WASHINGTON (CNS) — The Obama administration told a federal appellate court May 3 that it would not seek to block an injunction the court had granted in November that had allowed a Christian book publisher to not comply with the contraceptive-coverage mandate of the federal Department of Health and Human Services.
Tyndale House Publishers, based in Carol Stream, Ill., won the injunction Nov. 16 in the U.S. District Court for the District of Columbia.
Tyndale, which has about 260 employees, did not meet the “religious exemption” clause under the proposed rules governing the HHS mandate. The company filed suit to avoid compliance with requirement, under the Affordable Care Act of 2010, that employers include free coverage of contraceptives, sterilization and abortion-inducing drugs in their employee health plans.
Tyndale publishes Bibles and other Christian materials. It is primarily owned by the nonprofit Tyndale House Foundation, which provides grants to help meet the physical and spiritual needs of people around the world.
The company’s most recent win in court is believed to be the first victory at the appellate level for those seeking to be exempt from compliance with the HHS mandate.
“We believe the government essentially conceded that its anti-religious legal position cannot succeed in court under scrutiny,” said Matt Bowman, senior legal counsel for the Alliance Defending Freedom, which represented Tyndale in court.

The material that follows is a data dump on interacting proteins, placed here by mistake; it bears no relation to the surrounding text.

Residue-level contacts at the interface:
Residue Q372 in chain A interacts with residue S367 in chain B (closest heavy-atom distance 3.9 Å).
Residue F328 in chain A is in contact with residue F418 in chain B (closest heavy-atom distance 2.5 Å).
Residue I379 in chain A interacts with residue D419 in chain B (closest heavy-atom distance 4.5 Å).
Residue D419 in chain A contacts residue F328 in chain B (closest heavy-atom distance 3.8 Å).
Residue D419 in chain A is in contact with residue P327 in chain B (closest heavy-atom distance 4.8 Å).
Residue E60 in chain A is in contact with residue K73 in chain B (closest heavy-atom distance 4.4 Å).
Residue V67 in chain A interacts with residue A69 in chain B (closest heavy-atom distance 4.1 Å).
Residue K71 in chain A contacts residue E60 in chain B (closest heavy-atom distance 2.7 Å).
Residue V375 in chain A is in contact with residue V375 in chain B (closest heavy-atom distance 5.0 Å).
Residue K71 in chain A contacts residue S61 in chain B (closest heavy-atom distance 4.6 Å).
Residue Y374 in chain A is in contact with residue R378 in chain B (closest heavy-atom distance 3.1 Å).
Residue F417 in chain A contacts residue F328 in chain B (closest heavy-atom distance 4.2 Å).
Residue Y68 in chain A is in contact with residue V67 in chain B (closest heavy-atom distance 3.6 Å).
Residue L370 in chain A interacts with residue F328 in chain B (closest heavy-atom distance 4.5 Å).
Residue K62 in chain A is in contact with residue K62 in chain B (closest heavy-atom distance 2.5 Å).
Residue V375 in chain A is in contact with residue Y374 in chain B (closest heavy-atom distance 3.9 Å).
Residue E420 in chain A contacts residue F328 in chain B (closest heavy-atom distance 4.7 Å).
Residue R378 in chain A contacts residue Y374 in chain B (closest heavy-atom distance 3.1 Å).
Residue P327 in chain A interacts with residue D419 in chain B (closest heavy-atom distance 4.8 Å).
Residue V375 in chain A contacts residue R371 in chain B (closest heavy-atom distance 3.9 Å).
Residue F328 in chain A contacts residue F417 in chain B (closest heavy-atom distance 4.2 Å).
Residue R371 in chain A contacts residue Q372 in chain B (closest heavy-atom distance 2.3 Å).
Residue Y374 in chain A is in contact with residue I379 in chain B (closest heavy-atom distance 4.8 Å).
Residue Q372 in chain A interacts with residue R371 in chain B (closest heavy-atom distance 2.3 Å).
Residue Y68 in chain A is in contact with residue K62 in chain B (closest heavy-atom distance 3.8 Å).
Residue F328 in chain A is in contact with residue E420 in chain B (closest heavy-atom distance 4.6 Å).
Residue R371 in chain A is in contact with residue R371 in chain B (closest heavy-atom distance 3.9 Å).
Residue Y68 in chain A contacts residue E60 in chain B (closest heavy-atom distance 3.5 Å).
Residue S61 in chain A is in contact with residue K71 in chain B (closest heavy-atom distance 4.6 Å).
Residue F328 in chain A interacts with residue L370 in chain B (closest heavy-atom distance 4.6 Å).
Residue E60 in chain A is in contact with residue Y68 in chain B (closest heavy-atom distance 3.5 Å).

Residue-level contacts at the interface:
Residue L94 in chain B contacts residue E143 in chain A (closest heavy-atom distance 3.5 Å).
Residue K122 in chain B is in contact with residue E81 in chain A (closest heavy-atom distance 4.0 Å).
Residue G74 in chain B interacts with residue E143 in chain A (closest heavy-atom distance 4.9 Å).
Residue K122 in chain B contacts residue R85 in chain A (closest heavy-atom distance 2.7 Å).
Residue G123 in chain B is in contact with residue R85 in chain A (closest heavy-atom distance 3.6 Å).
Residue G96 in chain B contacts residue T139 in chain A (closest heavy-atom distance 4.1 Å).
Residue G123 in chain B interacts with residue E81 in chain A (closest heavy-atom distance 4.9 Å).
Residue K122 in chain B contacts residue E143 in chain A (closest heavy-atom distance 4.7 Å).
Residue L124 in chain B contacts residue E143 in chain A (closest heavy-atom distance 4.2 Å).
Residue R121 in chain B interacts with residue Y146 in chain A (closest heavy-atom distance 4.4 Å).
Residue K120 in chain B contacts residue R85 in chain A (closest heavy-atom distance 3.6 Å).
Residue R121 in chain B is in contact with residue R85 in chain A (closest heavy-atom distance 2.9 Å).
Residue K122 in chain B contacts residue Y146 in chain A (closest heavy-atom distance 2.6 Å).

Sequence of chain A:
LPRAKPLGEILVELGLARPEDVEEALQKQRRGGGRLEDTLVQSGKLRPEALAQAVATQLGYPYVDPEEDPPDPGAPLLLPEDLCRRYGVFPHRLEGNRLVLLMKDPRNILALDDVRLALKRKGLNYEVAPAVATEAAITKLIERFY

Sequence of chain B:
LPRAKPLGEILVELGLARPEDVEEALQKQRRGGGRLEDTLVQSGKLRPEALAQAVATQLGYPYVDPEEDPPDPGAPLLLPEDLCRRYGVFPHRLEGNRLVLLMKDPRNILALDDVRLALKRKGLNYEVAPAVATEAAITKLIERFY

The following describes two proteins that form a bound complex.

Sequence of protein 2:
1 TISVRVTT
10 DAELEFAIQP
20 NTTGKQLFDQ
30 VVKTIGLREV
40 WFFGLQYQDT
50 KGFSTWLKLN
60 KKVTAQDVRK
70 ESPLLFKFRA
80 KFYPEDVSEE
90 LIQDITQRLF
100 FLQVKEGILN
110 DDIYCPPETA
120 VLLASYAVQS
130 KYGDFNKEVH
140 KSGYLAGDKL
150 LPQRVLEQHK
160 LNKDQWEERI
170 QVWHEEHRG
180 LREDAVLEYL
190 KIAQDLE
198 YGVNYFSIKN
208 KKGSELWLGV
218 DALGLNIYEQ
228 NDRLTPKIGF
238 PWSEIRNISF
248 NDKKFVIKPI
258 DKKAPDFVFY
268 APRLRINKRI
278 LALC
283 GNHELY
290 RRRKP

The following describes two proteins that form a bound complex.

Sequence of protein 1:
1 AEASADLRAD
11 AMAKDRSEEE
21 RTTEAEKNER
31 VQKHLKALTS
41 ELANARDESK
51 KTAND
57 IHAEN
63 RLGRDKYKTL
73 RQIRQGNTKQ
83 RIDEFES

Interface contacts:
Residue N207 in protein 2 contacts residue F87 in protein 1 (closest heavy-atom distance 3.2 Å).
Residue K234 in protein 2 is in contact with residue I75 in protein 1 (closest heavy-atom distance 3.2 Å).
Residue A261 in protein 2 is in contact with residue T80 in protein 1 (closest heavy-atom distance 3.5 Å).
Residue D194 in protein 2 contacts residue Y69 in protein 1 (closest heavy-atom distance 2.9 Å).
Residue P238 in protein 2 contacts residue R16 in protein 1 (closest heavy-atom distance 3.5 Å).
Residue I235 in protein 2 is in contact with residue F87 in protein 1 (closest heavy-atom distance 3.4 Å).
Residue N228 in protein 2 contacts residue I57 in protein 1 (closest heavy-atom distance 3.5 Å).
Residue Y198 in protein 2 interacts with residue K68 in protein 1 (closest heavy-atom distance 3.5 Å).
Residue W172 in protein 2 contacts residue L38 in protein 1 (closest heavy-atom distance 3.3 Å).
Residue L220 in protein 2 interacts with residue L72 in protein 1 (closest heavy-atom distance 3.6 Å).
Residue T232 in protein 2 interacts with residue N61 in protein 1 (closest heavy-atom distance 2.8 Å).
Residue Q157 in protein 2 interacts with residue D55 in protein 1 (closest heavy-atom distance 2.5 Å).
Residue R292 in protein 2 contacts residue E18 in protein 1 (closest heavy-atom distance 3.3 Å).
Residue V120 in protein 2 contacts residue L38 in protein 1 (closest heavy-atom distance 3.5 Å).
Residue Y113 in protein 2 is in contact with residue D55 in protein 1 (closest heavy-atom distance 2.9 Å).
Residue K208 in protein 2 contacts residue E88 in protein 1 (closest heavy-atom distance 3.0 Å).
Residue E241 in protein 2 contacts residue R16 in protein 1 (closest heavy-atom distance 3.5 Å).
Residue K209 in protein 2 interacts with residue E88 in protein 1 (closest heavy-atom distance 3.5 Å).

Tyndale will not have to comply with the HHS mandate “for the time being,” Bowman told Catholic News Service in a May 9 telephone interview. “The company has already asked for a permanent injunction that would fully remove Obamacare’s coercive mandate from the Bible publisher.”
Bowman added, “We think the government knows that it’s ridiculous to argue against religious freedom for anyone doing business, and so all of the people of faith who are doing this should benefit from the recognition that they can practice faith in their daily lives.”
He said there are implications in the Obama administration’s decision to pull back for all those challenging the HHS mandate. There are about 60 organizations and companies that have filed court challenges, including many Catholic organizations.
“We’ve won several injunctions already for those other companies, too, so this is not our only success,” Bowman said. “But we plan to let all of the courts know that (the government is) beginning to realize that its position against religious freedom is absurd.”
Under new rules proposed Feb. 1 to implement the mandate, HHS widened the exemption for religious organizations but said no exemption would be given to “for-profit, secular employers” whose owners have moral objections to providing the coverage. The rules are to be finalized in August.
During the 60-day comment period on the proposed rules, which ended April 8, a group of state attorneys general were among those who said the exemption should include business owners who are morally opposed to complying with the mandate.
When the injunction was granted in the Tyndale case last November, U.S. District Court Judge Reggie Walton said the HHS mandate “affirmatively compels” the company to violate its religious beliefs.
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